Sign In | Create an Account | Welcome, . My Account | Logout | Subscribe | Submit News | Staff Contacts | Home RSS
 
 
 

Tarpon fever diagnosed by calendar

May 7, 2011
By Capt. GEORGE TUNISON, captgeorget3@aol.com

Every year in late April into May I get a very bad case of tarpon fever.

Many tarpon addicts don't even fish for other species unless they used them for bait. To some, tarpon fishing is a lifestyle, a religion, an addiction - and often hard work with little success. Tarpon are finicky and sometimes simply will not eat anything you present to them. At other times they will chow down on anything in sight.

Tarpon are an ancient prehistoric fish that continue to survive and thrive in warmer climates in many parts of the earth. The fact they have a primitive lung system allows them to inhabit and hunt oxygen depleted waters.

Article Photos

Capt. George Tunison

Being scavengers, food is all around them from top to bottom and the majestic tarpon will slurp a piece of dead fish off the bottom like a lowly catfish as well as inhale a two-inch, well-presented fly. I've heard of them being caught on hot dogs and catfish is prime bait.

The wonderful thing about tarpon fishing is it does not have to be a rich man's sport like some other big game saltwater fishing pursuits. The hunt for a giant black marlin can cost thousands of dollars and lots of travel time. Even going offshore in our area will cost hundreds in gas and it's a pretty safe bet you won't catch anything as awesome or down right heart pumping exciting, as a silver king.

Sure, you might get to pull on a goliath grouper while you're out there or stay home and attach your line to your wife's VW and try and pull it to you. Big kingfish are exciting, cobia are strong, but when all is said and done they're not tarpon.

Our tarpon can be accessed on foot, in a canoe or kayak, Jon boat or raft, and provide some of angling's greatest thrills no matter if fishing from shore or in today's overpriced flats and bay boats.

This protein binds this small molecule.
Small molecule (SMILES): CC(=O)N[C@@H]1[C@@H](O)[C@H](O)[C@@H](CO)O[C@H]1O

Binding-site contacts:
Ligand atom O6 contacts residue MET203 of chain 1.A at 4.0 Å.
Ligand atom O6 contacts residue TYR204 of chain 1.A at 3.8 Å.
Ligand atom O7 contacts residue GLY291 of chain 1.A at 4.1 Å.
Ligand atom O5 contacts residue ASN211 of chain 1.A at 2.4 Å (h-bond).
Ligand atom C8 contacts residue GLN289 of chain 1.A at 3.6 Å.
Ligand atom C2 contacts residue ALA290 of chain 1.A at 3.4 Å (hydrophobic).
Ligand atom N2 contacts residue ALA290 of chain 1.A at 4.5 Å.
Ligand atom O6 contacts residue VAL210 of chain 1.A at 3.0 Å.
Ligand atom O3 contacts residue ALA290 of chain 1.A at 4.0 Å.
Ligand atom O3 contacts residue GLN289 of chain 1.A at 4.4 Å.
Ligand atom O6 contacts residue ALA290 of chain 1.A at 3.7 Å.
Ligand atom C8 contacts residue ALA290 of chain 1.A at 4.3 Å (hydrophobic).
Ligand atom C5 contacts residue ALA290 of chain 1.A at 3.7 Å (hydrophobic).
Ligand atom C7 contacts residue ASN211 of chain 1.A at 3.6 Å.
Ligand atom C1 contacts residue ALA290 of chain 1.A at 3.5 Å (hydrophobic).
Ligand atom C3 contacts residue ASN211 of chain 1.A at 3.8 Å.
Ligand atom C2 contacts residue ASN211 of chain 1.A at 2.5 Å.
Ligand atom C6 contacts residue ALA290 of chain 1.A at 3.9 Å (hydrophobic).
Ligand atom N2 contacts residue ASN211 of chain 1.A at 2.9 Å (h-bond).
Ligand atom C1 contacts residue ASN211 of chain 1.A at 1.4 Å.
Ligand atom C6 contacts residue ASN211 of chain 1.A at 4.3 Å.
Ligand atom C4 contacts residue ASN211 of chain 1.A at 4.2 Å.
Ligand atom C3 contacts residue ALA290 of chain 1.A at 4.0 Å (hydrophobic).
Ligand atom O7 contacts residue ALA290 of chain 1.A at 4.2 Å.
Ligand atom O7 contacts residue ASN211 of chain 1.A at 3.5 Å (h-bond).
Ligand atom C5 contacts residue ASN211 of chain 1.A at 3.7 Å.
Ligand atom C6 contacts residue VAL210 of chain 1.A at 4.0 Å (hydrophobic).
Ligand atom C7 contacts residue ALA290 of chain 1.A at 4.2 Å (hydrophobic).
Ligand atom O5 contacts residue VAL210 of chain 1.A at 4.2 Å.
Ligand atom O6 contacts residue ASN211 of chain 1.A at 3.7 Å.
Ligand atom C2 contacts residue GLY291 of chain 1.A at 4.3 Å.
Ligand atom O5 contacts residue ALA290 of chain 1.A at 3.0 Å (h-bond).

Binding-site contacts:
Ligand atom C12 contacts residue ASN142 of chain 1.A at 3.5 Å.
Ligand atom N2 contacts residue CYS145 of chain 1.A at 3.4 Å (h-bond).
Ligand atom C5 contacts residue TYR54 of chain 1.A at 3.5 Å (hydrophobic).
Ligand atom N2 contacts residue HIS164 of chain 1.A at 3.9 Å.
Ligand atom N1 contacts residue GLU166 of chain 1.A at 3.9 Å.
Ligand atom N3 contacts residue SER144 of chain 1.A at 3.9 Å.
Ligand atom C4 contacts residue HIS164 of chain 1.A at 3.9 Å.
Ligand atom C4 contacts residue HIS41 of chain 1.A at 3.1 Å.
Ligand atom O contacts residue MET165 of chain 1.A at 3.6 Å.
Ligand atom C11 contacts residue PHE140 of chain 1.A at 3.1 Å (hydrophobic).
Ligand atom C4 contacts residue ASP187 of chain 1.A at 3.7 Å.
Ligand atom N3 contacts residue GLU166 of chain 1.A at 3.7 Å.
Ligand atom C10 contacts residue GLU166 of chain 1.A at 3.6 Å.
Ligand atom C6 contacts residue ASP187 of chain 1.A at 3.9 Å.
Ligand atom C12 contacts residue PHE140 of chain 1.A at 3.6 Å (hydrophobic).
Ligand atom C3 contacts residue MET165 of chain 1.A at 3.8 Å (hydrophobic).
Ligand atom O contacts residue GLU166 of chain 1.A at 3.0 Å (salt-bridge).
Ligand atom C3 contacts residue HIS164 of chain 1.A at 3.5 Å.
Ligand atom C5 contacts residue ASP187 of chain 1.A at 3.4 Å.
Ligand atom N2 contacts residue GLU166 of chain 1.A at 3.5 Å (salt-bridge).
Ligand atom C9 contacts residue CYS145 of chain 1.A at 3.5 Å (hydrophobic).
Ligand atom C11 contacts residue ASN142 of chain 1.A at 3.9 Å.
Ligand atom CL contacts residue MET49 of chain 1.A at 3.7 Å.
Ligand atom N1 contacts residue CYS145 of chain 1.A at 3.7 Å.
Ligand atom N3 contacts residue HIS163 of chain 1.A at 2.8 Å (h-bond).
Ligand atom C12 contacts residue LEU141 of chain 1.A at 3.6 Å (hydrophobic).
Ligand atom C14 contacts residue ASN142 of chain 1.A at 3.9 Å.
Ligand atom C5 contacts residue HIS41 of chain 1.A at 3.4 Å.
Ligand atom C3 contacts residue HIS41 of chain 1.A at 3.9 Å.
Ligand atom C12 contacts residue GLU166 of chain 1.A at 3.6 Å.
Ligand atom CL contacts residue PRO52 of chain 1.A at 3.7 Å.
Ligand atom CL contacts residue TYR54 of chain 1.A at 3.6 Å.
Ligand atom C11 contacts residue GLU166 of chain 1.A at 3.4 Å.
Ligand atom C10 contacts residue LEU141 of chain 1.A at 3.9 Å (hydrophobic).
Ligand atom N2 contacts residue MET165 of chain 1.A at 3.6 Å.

If you haven't heard, the local tarpon bite is really starting to take off. Our resident fish have been feeding heavily and the main body of migratory fish are almost here, all being shadowed by giant sharks. For many tarpon time is shark time and these next several months offer the shark angler a chance at a real whopper of over 1,000 pounds.

This past month sharks of all sizes seem to be everywhere on the flats chasing anything that moves and offers the light tackle and flyrod shark angler guaranteed fun. If you need to kill a shark for the table you must be prepared. A shark must be bled and iced at once or release it unharmed.

Never underestimate a shark's speed both in and out of the water. Understand a shark being structured of cartilage instead of bone allows him to twist and turn like a snake. Holding a small shark vertically by the tail for a picture is a great way to get a picture of a shark attached to your thigh while doing the shark two step.

If you are new to tarpon and shark fishing spend the money and time fishing with a local USCG licensed guide. A good guide is a teacher and for your fee you will get a lifetime's worth of fishing knowledge that in the end will save you many times your guide costs, and more importantly your time.

The redfish bite continues to be awesome. Daily I've been catching and seeing some really big redfish along with snook of all sizes. This past week I've drifted up on small pods of jumbo reds in the 20-plus-pound class and have been broken off by reds under the bushes that felt like they weighed 50 pounds.

Gold spoons, gold plugs, gold spinnerbaits and big topwaters are top lure choices.

If casting lures isn't comfortable for you then anchor and fish cut bait or shrimp on the bottom and hold on.

Capt. George Tunison is a Cape Coral resident fishing guide. Contact him at 239-282-9434 or captgeorget3@aol.com, or Flying Fins Sportfishing.

 
 
 

 

I am looking for:
in:
News, Blogs & Events Web